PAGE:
Meet the Common Current Team
Common Current founder and president, has advised the United Nations / the People's Republic of China (Shanghai Manual: Guide to Sustainable Urban Development in the 21st Century); Global Forum on Human Settlements (Shenzhen, China); Guangzhou Planning Agency (Nansha Ecocity sustainability master planning); the United States government (Eco-Industrial Park planning and Industrial Ecology primer); United Nations Center for Regional Development (Sustainability planning and management training for mayors from 12 Asian nations); the UNCRD/ Japan Ministry of Foreign Affairs ("Tohoku Tsunami Region Green Reconstruction Master Planning"); the nation of South Korea ("New Cities Green Metrics"); The European Union ("Green and Connected Cities Initiative"); Eco-city Builders (International Ecocity Framework and Standards); the State of California ("Comprehensive Recycling Communities" and "Sustainable Community Plans"); major cities; and the world's largest corporations in development of policy, strategy, financing and critical operational capacities for 20+ years. Present and recent clients include the United Nations Department of Economic and Social Affairs in conjunction with the World Expo Bureau; the US Department of State; the Asian Institute for Energy, Environment and Sustainability; the David and Lucile Packard Foundation; a major mixed-use real estate development corporation; an educational sustainability non-profit; and global corporations.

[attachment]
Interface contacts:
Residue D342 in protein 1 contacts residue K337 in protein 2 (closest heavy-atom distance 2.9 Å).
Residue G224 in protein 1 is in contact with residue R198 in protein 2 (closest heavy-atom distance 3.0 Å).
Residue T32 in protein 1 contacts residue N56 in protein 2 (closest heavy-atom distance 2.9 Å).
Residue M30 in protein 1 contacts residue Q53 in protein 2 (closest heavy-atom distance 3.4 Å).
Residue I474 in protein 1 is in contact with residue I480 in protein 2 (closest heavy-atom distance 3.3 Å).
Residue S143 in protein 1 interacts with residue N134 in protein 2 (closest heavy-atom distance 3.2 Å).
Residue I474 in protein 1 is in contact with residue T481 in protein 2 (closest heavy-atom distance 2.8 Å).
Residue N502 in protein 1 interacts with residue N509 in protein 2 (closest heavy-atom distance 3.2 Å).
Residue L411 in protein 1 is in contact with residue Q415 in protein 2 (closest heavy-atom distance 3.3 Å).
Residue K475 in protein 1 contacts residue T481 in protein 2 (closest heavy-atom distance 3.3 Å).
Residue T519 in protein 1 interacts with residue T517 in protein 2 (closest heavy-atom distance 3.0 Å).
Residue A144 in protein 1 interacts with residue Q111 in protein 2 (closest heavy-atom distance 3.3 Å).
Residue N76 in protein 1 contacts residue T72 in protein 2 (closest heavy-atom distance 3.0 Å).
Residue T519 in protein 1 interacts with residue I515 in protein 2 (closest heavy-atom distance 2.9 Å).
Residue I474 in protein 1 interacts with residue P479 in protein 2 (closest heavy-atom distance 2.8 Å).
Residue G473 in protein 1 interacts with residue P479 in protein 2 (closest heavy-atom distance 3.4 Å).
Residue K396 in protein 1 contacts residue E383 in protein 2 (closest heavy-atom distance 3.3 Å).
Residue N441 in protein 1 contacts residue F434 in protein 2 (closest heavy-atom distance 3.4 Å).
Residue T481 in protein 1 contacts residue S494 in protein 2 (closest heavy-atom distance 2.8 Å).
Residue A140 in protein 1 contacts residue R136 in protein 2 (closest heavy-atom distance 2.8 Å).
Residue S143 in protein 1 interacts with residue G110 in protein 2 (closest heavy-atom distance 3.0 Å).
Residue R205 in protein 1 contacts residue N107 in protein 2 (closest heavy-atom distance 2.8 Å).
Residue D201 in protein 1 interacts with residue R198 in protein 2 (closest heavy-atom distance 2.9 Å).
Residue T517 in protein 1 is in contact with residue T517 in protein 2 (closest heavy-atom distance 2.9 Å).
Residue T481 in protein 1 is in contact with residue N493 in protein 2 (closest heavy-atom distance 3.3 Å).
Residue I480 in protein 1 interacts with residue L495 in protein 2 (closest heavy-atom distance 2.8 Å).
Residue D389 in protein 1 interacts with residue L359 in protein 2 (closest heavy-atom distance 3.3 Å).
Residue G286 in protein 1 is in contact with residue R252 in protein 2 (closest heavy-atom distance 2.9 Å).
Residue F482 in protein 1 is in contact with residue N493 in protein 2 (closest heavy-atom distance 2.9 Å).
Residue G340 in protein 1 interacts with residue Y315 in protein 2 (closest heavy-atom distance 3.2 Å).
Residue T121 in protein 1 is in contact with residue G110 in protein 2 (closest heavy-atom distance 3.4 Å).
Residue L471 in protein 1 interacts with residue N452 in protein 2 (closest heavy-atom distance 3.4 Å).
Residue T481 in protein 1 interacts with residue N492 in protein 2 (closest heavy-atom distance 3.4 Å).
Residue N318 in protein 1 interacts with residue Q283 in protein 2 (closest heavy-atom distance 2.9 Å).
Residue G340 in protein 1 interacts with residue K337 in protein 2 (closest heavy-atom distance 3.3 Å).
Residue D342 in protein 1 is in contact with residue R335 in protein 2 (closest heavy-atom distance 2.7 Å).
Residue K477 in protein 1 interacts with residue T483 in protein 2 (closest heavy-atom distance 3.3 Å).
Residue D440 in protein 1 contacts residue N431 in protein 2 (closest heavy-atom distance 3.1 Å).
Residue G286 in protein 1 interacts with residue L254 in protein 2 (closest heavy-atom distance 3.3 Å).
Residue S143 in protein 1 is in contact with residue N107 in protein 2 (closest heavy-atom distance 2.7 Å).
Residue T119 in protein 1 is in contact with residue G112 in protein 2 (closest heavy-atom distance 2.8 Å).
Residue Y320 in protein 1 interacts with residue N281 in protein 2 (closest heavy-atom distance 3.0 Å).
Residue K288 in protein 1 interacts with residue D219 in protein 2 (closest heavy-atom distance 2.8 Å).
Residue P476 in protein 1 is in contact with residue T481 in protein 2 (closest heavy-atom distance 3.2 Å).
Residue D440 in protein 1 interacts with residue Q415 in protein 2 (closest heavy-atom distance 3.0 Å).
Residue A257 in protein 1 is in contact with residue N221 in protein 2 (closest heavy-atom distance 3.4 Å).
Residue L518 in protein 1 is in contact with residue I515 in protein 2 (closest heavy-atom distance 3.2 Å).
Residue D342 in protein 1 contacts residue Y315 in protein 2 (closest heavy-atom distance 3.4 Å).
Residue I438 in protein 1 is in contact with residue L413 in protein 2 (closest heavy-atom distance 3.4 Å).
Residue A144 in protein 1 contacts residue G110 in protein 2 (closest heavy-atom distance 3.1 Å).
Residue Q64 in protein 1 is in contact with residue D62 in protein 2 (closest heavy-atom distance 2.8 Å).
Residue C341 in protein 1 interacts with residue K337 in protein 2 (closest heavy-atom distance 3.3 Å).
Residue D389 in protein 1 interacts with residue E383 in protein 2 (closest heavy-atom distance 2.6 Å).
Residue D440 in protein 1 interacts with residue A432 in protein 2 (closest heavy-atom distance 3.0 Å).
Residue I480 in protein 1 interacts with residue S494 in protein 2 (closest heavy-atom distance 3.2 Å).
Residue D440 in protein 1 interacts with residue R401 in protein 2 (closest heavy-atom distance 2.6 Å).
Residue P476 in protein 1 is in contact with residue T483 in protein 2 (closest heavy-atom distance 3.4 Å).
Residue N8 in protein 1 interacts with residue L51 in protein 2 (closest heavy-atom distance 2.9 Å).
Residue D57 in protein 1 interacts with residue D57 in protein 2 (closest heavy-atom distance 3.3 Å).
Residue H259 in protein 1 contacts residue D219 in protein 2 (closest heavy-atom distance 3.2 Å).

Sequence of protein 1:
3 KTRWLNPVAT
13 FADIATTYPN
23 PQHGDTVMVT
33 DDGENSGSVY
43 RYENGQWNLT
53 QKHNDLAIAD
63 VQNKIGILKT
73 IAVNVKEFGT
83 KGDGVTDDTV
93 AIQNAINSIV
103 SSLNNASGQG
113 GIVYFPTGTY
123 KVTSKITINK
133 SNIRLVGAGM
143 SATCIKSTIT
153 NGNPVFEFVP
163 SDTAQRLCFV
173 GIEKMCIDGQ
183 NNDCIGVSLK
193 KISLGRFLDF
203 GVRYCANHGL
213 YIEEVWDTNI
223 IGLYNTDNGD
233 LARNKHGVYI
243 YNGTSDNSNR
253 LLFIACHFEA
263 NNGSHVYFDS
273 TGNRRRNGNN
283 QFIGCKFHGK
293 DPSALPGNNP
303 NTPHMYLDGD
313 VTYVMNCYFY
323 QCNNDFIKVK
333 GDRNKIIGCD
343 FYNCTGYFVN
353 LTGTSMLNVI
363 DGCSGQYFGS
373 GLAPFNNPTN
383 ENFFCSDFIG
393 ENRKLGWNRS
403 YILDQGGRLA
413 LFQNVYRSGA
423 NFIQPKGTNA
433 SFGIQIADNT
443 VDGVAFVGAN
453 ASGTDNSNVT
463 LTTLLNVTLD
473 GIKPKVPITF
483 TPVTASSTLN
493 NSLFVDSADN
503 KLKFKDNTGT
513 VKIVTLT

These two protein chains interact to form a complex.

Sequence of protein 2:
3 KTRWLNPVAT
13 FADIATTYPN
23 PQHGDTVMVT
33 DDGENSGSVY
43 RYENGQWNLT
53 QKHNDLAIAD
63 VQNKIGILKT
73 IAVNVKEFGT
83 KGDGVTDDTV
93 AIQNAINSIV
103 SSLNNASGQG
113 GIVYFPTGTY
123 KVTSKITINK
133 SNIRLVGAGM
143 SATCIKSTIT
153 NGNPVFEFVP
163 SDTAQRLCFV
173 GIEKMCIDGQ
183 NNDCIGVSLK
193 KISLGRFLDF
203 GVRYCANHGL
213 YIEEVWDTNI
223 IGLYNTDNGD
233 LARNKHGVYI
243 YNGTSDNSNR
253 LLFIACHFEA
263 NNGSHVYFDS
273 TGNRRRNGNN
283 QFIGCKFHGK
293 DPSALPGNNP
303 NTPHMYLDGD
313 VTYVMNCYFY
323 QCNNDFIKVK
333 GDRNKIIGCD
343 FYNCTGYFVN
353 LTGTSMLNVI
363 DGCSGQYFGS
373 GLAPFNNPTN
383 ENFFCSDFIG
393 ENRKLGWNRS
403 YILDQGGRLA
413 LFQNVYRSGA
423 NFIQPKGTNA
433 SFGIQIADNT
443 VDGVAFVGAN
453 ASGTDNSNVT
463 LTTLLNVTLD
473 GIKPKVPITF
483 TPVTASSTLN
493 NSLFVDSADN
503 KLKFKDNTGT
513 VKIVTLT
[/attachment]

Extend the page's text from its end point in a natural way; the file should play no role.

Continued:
Warren has appeared in media including The Wall Street Journal, CNN, CNBC, Forbes, The New York Times and The Washington Post.
The former Chief Strategy Officer of SustainLane, he devised, planned, designed and directed both the SustainLane US City Rankings and the SustainLane Government knowledge base for sustainability best practices in state and local governments. He also led consulting engagements with the State of California focused on green city performance metrics for a successful pilot program.